There was never any question that I love books. Some of my earliest memories are Mom reading me fairy tales, me attempting to “read” to my baby sister, and the magical day I discovered the school library in kindergarten.
And there wasn’t much question that I was a writer. Mom’s nickname for me was Ink-Spot. My hands and clothes were perpetually stained from the hours I spent scribbling in journals and spiral notebooks with cheap ballpoint pens. Before I could write, I did my storytelling through Barbie dolls. You would not believe the plot twists that went down at the Dream House. In school, I was known for writing. If there was a geography lesson, I failed. If there was a math test, I cried under my desk. But if there was an essay? I lost count of the times a proud teacher would read one of my paragraphs—or an entire paper—to the class. I knew in my bones I was a writer, I just wasn’t sure what to do with it (except, obviously, pen hundreds of tragically bad poems in my teenage years.)
Then, at a middle school slumber party, someone handed me a Jude Deveraux historical romance, one of the books from the Velvet series. That was the beginning.
Sexy men meeting their matches in smart, sassy women. Ballrooms! Pirate ships! The Scottish Highlands! I can’t tell you how many Jude Deveraux and Johanna Lindsey books I read after bedtime by flashlight. In high school, a friend added to my reading list Julie Garwood, who always made me laugh, and Judith McNaught, who always made me cry. After sobbing my way to the end of another McNaught historical, I knew that Jude, Johanna, Julie and Judith had led me to my destiny. I was going to be a romance writer. (I even saved up my babysitting money and bought a book called How To Write A Romance and Get it Published.) My mother suggested that, inevitable fame and fortune aside, I still go to college. Which I did, focusing on history. To assist with all my romance novel research.
After graduation and getting married, I joined Romance Writers of America and learned a lot about the business side of publishing. Still, I couldn’t sell any of my historical romances. What was I doing wrong? Did my writing suck? Were my London Regencies not original enough? Was it because my name didn’t start with J?! I was fortunate enough to final in several unpublished contests and get my work in front of judging editors, but I never won. I came close in 2000, when an editor placed me second and left the margin note “strong writing, but not a historical voice.”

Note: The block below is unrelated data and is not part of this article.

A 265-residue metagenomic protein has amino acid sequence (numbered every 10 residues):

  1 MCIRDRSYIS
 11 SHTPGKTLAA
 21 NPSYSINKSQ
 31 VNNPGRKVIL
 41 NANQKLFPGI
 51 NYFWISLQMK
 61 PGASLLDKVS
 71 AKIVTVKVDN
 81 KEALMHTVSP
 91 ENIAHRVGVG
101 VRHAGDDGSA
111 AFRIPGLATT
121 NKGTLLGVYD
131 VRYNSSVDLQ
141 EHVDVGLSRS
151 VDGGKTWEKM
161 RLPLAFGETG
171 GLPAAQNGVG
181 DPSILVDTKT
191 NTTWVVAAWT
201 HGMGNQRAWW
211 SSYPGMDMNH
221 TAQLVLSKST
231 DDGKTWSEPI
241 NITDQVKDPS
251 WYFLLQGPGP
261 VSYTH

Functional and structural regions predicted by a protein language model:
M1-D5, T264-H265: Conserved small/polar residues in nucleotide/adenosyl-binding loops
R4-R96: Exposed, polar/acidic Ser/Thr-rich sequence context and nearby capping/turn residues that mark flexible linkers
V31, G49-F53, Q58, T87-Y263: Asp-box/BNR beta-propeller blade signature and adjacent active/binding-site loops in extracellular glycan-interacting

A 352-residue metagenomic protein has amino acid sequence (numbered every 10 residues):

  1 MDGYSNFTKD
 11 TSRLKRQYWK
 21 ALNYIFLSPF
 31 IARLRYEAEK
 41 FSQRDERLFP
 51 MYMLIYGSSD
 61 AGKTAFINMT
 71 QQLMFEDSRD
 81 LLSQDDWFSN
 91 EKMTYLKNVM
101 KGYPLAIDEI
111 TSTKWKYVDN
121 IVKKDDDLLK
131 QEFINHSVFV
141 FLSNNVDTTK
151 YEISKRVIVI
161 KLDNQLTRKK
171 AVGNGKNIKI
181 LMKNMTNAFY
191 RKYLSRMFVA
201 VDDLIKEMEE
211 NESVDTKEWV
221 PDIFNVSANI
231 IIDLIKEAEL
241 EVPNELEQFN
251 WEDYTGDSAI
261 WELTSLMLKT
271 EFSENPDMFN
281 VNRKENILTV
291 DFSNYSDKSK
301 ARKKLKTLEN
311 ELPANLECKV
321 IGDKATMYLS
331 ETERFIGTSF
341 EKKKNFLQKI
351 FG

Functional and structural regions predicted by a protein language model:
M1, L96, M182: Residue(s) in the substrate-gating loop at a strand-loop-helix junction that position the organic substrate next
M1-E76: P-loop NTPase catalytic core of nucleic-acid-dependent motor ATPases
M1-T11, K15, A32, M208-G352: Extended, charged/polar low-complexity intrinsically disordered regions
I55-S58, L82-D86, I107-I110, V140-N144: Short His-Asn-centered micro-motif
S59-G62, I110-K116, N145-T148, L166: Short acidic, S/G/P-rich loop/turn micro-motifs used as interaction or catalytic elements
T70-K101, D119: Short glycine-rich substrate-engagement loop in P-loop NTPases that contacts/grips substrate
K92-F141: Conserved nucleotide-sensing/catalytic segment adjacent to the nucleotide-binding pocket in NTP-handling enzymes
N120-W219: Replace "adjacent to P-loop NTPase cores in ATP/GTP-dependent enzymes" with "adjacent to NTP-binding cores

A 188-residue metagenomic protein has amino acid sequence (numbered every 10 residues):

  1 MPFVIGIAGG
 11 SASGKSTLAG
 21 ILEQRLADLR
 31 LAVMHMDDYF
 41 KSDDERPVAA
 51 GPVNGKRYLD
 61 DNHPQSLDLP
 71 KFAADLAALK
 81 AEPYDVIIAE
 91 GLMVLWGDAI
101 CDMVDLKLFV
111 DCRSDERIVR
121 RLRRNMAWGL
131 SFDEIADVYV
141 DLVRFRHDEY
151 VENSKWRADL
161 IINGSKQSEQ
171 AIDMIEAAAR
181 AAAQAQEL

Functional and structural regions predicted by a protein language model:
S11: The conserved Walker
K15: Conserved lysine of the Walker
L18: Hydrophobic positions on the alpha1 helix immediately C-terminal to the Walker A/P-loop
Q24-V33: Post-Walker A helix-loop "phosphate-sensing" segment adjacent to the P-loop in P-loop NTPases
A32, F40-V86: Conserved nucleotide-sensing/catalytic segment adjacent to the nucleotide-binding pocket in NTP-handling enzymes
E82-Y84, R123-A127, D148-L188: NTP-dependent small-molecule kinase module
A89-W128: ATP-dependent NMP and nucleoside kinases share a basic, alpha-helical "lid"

HOW COULD I NOT HAVE A HISTORICAL VOICE? I’d been mainlining historicals for years and had been fantasizing about my historical romance career since I was sixteen. (I love historical romances to this day, btw, and am currently reading books by both James, Eloisa and Jenkins, Beverly.) But after several years of being told no, I began to wonder. Trying desperately to find a place for myself in the market, I began reading many different subgenres. I read some good books, but nothing really cut through my frustration and confusion. Until.
Jennifer Crusie. (Fine, I have a thing for Js. Just ask my husband. Jarrad.)
Sidenote that isn’t as random as it seems: I remember being delighted while watching the Season 4 Buffy the Vampire Slayer finale “Restless,” written by Joss Whedon. The whole episode is bizarre dream sequences, and I literally told my husband, “This is what it’s like inside my head!” (To which he replied, “You frighten me.”)
The first time I read a contemporary romance by Jennifer Crusie, I had that same feeling of joyous identification. Beyond her storylines or sexy banter, there was something in the rhythm and cadence of her words that spoke to me, that felt like the more sophisticated version of how my brain works, or at least aspires to work. After falling madly in love with her books, I was no longer too stubborn or too scared to try something new. Instead, I was inspired.
My first book, a contemporary romantic comedy, was released in 2003, and I’ve now published/sold almost fifty books and novellas.
I found my voice and achieved my dream through a lot of trial and error–but it was other authors’ voices that inspired me in the first place and motivated me to keep trying. Thank you Jude, Johanna, Julie, Judith, Joss, and Jenny.
(Author’s note: Obviously I don’t only read books by people with J names—my love for Kresley Cole is well documented—but I must say, Jeanette Grey continues the glorious tradition of J-awesomeness. Don’t miss her upcoming contemporary romance Eight Ways to Ecstasy.)
Me with Jude Deveraux, New York City, 2015: